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Nothing but Schadenfreude: A Test Thread


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"You fellows, in your business, you have a way of handling problems like this. Somebody leaves a pistol in the drawer.

I don’t have a pistol.”

One could say that the date of August 8, 1974 was a cold day. One could be a bit superfluous in their description of that day, in fact, to provide an intended feeling to the reader. It was a cold, sad, bitter, windy day on August 8, 1974. It was a cold, sad, bitter, windy, rainy day in Washington D.C. on that day (everyone woke up with stomach pain, as a matter of fact).

The truth is, it was probably a rathrr ordinary day. The weather, it being near the start of Autumn, was likely a crisp 60-something degrees. The sun was, just as likely, shining over the suburbs of Alexandria and peeking its rays through the windows of politicos and ordinary citizens alike, as they awoke on a day that changed the way the United States of America saw itself, it's leaders, and it's identity. It was an ordinary day in every sense of the word, but it was also quite unordinary from the very start.

The President had woken up that morning earlier than normal, forlorn. All he saw in the mirror was a tattered, weary, and broken man. His frame lighter than it had been just months earlier, his appetite had dropped and he walked with a certain slouch that caused the depreciation of his figure to only seem more and more apparent as he lost weight. Not helping his health, mental and physical, was the loss of sleep. Since the day it had become apparent he'd lose the battle over his Presidency due to his actions (or, if you believed him, his lack of action) during the events that transpired at Watergate a few years ago, his sleep fell drastically, going from his already low five hours a night, to three, to one, until he was hardly sleeping at all.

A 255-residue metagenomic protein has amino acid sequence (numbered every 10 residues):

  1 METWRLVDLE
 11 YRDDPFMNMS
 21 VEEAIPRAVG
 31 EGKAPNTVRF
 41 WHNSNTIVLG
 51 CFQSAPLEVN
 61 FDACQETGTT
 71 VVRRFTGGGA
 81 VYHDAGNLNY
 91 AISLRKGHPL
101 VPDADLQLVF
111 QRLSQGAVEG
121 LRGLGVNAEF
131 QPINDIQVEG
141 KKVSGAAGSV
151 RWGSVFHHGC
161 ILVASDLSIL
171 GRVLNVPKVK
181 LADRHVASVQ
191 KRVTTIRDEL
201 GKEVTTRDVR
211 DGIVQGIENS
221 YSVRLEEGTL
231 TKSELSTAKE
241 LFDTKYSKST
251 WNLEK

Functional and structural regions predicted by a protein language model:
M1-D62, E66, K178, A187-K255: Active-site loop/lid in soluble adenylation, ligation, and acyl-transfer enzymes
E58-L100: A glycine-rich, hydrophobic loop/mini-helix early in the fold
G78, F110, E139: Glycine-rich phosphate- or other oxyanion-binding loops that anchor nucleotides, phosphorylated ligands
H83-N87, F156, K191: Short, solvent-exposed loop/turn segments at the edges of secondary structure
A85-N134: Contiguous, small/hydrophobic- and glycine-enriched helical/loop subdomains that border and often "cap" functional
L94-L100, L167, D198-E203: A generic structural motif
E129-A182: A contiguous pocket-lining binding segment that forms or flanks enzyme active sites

Pat, bless her heart, did what she could to help her ailing husband, but it only barely slowed his declining mental state. His colleagues swore up and down that he'd walk up and down the halls for hours on end, talking to statues, pictures of former Presidents, himself, anyone who would listen, really. His long, often rambly speeches, would hit every talking point he had practiced for what seemed like ages, before Richard finally collapsed into sobs. The President seemed to be the loneliest man in America. Only he deliver his salvation.